Chinese Foreign Ministry spokesman Wang Wenbin attends a news conference in Beijing, China Dec. 14, 2020. (Thomas Peter/REUTERS)

China lashes out at Canada over Uighur genocide vote

The Chinese government lashed out at Canada today, accusing Ottawa of deliberately smearing China and seriously violating international law, after the House of Commons voted to declare that Beijing is committing genocide against Uighurs and other Turkic Muslims in the western Xinjiang region.

The lower house of Canada’s Parliament voted on Monday to pass an opposition motion declaring that China’s treatment of Uighurs and other Turkic Muslims in Xinjiang meets the definition of genocide set out in the 1948 UN Genocide Convention.

The motion also calls on the government to lobby the International Olympic Committee to move the 2022 Winter Olympic Games out of Beijing.

Speaking to reporters in Beijing today, Chinese Foreign Ministry spokesperson Wang Webin accused Canada of “total disregard of facts and common sense” and gross interference in China’s internal affairs.

“Facts have proved that there has never been any genocide in Xinjiang. This is the biggest lie of the century deliberately concocted by extreme anti-China forces, and a ridiculous farce to smear and defame China,” Wang said.

He also accused some Canadian politicians “blatantly” politicizing sports and “totally violating the spirit of the Olympic Charter and harming the interests of the international Olympic Movement and athletes from all countries.”

Wang said the Chinese government has “lodged stern representations” with the Canadian side.

‘We remain deeply disturbed’

Foreign Affairs Minister Marc Garneau abstained “on behalf of the Government of Canada” from voting on the opposition motion declaring China’s treatment of Uighurs and other Turkic Muslim minorities in the western region of Xinjiang amounts to genocide. (Sean Kilpatrick/The Canadian Press)

The non-binding motion in the House of Commons passed nearly unanimously with 266 in favour and zero opposed. Two MPs, including Foreign Affairs Minister Marc Garneau, formally abstained. Prime Minister Justin Trudeau and almost all of his Liberal cabinet members were absent during the vote.

“We remain deeply disturbed by horrific reports of human rights violations in Xinjiang, including the use of arbitrary detention, political re-education, forced labour, torture and forced sterilization,” Garneau said in a statement released after the vote.

“The Government of Canada takes any allegations of genocide extremely seriously. We have the responsibility to work with others in the international community in ensuring that any such allegations are investigated by an independent international body of legal experts.”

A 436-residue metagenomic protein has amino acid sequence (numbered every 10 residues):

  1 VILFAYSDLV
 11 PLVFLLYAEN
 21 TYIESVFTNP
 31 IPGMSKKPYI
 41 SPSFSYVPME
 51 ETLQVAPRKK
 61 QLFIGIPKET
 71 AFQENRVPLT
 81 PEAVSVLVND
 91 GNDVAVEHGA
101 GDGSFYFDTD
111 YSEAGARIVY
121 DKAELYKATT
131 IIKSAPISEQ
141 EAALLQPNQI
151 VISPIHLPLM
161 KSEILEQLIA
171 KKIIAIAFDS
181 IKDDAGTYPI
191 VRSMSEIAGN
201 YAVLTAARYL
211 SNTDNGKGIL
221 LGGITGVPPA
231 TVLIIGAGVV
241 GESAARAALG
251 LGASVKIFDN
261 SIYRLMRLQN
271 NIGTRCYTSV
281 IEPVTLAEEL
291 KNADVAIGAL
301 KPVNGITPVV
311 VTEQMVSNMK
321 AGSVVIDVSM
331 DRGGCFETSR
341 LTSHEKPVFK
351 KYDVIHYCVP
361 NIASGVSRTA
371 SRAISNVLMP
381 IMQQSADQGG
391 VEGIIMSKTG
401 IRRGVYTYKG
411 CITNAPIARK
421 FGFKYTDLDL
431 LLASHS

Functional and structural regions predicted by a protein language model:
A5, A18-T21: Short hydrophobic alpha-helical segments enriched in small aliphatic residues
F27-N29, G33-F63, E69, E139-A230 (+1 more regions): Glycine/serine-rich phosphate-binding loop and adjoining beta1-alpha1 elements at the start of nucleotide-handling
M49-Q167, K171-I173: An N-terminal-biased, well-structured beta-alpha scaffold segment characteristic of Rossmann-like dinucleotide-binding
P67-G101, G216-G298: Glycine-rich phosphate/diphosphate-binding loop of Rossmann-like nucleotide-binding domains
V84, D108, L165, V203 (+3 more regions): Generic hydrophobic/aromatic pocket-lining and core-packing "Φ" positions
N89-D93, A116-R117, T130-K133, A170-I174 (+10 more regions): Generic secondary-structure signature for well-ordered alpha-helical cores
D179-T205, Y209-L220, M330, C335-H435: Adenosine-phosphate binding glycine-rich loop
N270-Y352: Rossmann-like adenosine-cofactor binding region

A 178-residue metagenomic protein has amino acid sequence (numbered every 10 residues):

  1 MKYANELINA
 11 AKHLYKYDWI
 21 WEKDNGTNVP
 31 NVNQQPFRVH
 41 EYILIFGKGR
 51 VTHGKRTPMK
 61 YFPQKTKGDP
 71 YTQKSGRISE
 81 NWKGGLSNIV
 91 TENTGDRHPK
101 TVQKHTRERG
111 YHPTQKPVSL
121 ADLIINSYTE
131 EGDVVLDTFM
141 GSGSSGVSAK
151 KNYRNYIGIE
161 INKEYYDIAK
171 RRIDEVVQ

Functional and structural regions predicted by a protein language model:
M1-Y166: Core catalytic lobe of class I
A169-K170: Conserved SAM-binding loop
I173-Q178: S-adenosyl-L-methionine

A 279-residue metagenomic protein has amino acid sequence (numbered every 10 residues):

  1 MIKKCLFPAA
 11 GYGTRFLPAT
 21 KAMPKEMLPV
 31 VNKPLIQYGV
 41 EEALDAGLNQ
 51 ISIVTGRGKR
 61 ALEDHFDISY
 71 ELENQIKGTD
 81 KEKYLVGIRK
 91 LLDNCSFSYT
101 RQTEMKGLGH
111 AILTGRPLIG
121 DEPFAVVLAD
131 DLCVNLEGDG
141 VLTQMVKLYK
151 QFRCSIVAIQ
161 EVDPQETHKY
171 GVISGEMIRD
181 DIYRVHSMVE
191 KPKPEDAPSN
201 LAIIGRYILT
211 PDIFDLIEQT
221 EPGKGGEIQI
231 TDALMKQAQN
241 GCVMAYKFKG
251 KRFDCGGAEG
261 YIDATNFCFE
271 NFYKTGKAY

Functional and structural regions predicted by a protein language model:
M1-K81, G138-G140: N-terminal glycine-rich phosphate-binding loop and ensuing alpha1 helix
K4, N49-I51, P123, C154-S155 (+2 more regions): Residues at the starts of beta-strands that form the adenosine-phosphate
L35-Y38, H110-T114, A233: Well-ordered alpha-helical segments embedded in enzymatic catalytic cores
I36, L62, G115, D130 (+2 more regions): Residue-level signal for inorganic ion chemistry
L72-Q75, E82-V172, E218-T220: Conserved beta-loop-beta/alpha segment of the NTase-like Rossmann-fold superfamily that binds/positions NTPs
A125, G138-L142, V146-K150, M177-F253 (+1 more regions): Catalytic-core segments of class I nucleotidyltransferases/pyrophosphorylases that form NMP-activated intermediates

China’s foreign ministry has denied reports by Uighur activists, UN experts and human rights groups accusing Chinese officials of imprisoning Uighurs in concentration and “deradicalization” camps and targeting them for forced labour, sexual violence, population control methods and sweeping surveillance.

A protester from the Uighur community living in Turkey holds an anti-China placard during a protest in Istanbul on Oct. 1, 2020. (Emrah Gurel/AP PHOTO)

Wang said all efforts to deradicalize Muslim extremists in Xinjiang are “fully consistent with the principles and spirit of the UN Global Counter-Terrorism Strategy.”

“Thanks to the efforts of the local people of all ethnic groups, there has been no violent terrorist case for more than four years in a row in Xinjiang,” Wang said. “The region now enjoys social stability and a sound development momentum, and the local people are living a safe and happy life.”

He also dismissed reports of forced sterilization of Uighur women and other forms of population control.

The Uighur population in Xinjiang has continued to grow at a pace higher than other ethnic groups, including the Han majority, Wang said. From 2010 to 2018, the population of the Uighurs in Xinjiang rose from 10.17 million to almost 12.72 million, an increase of 25.04 per cent, he added.

At a press conference on Monday morning, Conservative Shadow Foreign Affairs Minister Michael Chong said the evidence of China’s crimes is overwhelming. He cited survivor testimony, satellite images, video, documents and media reports from major U.S. and international news outlets.

“Today is a time for moral clarity,” said Chong. “We can no longer ignore this. We must call it for what it is — a genocide.”

With files from Ryan Patrick Jones of CBC News

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